The Barber Shop may not be the funniest short Fields ever made, but there are laughs throughout, and you'll seldom find him as sympathetic as he is here. I especially enjoy the surreal touches, such as the steam room that reduces an obese man to a skinny one in a matter of minutes, and the climactic gag involving O'Hare's bass fiddle. These wacky gags, in combination with Fields' more benign persona, make this one of The Great Man's most pleasant comedies, one that might win over non-fans who are put off by his nastier characterizations in other movies.

Released during the Depression summer of 1933, The Barber Shop holds a melancholy place in Hollywood history: according to Simon Louvish's biography of Mack Sennett, this was the last film put out by Sennett's studio before it went into bankruptcy and was forcibly closed. Sennett had been in business as a producer since he founded Keystone in 1912, and although he managed to limp along with minor projects for another year or two this pretty much marked the end of the line for him. Sad, but at least Mack was able to finish his career on a high note, thanks to Mr. Fields.

Reviewed by zetes 8 / 10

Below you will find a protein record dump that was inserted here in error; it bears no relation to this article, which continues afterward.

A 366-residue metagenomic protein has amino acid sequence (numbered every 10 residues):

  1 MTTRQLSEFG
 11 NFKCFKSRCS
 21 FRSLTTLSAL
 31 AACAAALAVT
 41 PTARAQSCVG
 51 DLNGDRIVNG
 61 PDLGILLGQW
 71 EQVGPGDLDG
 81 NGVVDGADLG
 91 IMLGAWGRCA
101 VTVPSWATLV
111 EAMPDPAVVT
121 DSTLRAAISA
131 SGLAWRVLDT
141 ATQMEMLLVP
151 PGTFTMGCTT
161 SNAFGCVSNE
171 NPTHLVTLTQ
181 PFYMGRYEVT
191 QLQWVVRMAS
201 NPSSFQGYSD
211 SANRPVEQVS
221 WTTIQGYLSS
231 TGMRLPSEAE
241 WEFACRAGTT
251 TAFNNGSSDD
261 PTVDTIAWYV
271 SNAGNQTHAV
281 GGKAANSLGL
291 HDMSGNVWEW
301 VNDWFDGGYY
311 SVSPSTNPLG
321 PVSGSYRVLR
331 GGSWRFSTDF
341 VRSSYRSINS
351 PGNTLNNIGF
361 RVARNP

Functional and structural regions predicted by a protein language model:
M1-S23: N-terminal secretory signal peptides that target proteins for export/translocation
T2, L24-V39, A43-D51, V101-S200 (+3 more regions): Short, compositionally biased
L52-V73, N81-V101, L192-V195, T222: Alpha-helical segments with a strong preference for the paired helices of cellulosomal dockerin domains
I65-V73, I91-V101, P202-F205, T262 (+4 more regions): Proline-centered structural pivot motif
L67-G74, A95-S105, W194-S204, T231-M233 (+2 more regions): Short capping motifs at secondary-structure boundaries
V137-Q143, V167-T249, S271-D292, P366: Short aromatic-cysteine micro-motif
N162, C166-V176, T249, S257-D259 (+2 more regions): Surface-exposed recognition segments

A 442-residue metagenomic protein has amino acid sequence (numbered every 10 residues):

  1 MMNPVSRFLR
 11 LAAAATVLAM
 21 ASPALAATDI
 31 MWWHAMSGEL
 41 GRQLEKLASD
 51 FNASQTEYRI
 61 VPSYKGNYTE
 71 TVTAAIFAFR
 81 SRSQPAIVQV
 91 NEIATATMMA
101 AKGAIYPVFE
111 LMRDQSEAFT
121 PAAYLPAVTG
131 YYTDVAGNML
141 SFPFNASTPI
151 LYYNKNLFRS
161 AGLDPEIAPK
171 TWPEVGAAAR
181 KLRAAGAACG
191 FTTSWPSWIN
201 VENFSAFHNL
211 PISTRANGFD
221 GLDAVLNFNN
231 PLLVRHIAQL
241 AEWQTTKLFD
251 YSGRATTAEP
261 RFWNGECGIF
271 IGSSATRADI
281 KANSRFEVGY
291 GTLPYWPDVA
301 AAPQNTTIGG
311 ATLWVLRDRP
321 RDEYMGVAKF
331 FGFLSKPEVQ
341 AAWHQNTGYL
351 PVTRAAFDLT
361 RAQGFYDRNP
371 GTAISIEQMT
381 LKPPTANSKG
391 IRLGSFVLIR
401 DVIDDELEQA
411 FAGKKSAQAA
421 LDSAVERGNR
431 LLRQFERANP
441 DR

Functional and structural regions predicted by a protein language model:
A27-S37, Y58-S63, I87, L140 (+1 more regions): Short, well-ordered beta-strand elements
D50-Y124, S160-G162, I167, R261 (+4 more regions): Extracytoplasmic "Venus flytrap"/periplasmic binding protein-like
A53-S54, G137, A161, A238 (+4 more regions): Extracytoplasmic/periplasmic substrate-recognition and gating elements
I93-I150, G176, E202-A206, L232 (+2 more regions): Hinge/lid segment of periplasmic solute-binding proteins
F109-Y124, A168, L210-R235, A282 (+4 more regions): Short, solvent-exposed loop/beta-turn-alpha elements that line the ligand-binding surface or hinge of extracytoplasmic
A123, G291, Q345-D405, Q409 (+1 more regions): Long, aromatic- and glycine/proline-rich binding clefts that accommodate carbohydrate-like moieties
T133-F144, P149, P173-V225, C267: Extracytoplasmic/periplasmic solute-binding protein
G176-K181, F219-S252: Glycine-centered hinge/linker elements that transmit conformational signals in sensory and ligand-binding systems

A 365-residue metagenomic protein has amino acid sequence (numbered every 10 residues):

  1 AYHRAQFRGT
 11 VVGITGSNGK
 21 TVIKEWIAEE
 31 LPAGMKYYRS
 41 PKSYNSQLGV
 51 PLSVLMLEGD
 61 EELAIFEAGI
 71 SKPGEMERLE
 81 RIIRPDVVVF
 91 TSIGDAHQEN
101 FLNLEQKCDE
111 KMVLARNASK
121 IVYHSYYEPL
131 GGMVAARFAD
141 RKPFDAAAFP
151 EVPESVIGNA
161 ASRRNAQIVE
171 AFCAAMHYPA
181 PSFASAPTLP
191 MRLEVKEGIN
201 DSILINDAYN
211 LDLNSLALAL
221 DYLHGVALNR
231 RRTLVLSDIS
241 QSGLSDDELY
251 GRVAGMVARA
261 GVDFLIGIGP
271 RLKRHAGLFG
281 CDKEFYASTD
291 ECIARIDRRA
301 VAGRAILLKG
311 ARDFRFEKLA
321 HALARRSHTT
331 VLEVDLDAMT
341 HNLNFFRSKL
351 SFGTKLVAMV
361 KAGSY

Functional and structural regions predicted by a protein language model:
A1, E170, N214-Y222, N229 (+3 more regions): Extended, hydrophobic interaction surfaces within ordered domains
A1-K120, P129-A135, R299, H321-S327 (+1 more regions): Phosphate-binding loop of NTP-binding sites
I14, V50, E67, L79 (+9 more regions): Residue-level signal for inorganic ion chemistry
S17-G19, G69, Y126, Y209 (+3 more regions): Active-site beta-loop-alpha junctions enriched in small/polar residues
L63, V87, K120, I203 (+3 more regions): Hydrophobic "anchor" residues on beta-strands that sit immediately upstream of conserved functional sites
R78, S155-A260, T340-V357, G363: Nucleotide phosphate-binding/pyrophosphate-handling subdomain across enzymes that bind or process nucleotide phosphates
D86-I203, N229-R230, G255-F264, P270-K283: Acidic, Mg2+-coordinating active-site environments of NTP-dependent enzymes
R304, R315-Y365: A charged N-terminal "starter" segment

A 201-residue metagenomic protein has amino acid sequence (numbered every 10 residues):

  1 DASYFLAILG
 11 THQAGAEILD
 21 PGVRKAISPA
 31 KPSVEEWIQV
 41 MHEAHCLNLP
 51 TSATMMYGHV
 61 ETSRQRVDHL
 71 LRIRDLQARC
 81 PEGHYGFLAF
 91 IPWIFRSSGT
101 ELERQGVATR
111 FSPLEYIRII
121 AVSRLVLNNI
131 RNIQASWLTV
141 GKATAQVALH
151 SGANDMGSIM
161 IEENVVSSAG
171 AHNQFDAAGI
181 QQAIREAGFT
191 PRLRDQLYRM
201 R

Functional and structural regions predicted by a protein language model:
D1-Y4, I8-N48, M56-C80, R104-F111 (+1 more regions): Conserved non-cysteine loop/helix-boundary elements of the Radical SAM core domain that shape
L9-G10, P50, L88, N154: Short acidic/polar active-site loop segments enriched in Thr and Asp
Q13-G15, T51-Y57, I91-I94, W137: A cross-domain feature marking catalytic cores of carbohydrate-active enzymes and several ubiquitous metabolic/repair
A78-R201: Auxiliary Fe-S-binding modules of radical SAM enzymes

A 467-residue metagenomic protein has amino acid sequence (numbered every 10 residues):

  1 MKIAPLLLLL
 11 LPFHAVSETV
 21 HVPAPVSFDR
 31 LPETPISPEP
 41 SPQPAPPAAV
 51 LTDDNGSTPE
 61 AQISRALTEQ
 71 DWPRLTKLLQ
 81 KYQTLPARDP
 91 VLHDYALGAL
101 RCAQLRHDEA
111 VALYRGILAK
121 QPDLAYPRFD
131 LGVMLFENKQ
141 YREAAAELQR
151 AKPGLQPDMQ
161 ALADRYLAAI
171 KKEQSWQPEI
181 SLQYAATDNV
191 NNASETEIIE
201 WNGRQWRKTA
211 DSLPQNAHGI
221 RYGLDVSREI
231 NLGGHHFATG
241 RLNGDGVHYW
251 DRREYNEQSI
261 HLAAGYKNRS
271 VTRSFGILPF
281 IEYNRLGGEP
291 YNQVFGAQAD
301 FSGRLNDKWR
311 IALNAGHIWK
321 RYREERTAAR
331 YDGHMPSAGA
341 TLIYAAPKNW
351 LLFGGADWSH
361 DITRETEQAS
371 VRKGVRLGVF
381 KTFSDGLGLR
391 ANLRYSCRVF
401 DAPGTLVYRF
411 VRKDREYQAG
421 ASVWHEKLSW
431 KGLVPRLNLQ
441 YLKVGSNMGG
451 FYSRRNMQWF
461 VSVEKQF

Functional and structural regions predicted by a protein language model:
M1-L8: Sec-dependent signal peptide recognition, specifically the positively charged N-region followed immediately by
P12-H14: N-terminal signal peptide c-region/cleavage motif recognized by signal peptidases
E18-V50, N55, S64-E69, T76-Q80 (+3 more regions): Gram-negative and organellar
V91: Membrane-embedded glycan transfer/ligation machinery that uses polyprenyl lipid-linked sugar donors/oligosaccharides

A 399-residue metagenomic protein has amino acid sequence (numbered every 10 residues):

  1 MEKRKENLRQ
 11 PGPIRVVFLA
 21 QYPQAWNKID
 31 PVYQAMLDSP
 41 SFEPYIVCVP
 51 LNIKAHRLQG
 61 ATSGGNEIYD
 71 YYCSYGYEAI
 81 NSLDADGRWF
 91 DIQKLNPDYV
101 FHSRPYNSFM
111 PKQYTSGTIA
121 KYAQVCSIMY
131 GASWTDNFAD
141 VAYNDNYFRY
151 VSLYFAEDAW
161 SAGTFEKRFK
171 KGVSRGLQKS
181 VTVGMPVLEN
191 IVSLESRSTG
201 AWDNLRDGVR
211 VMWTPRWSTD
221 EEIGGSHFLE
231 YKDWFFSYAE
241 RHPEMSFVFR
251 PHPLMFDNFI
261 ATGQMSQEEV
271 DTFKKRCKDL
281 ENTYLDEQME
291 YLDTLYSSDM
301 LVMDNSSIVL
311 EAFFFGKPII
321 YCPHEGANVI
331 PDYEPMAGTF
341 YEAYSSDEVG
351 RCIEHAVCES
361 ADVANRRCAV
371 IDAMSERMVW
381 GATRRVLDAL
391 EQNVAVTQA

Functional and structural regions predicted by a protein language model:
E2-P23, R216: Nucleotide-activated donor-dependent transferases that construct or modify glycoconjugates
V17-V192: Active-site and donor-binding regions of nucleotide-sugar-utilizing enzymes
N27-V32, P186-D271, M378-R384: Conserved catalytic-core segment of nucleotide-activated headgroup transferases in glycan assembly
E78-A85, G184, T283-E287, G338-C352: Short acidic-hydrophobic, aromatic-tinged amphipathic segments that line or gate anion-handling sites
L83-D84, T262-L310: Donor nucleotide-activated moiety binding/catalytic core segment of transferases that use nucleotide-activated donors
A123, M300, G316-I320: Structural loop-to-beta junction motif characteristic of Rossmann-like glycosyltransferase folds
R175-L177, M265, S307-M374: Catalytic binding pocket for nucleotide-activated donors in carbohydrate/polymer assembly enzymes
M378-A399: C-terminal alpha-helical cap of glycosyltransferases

One of the best of W.C. Fields' short films

Personally, I like Fields' features much more than the few short films he made. The Bank Dick, You Can't Cheat an Honest Man, You're Telling Me, The Old-Fashioned Way, It's a Gift, Never Give a Sucker an Even Break, and The Man on the Flying Trapeze are some of the funniest films you're ever likely to see. But most of his shorts are somewhat lame. My favorite is The Golf Specialist, which is nothing more - nor should it be - than Fields' infamous vaudeville routine. The Dentist is famous for its sexual innuendo of the woman wrapping her legs around Fields while he pulls a tooth, but it's not very funny after that. The Barber Shop is the second funniest of these shorts. Fields is very funny in it, and so are the supporting cast members. Here Fields is in henpecked husband mode, taking it from his evil vegetarian wife. His little son likes to tell him the lamest riddles in history. The slight plot is a prelude to The Bank Dick, with a criminal on the run and Fields bragging that he'd throttle him good if he got a hold of him. A lot of good jokes here. See it on the Criterion disc of his short films. 8/10.

Reviewed by MartinHafer 8 / 10

W. C. Fields and he does NOT hate his kids!!

This is one of the oddest films I've seen of W. C. Fields because he seems to genuinely like his son! The young boy loves to tell really lame riddles and W. C. encourages him and acts pretty tenderly towards the kid (at least compared to the usual fare from this comedian). Children are either just tolerated or hated in his films. A good example was his famous line "Of course I love kids,....boiled". For whatever reason, this film is unusual in this respect.

Now as for the film itself, this one is very similar to THE PHARMACIST in that it is a very slow slice of life short, though it does have more gags and a more "Fields-like" ending. Don't expect the craziness of Fields shorts like THE DENTIST or THE FATAL GLASS OF BEER, but this isn't a positive or negative thing--I like both styles of his work. Funny, well-paced and cute--this is an excellent Fields short.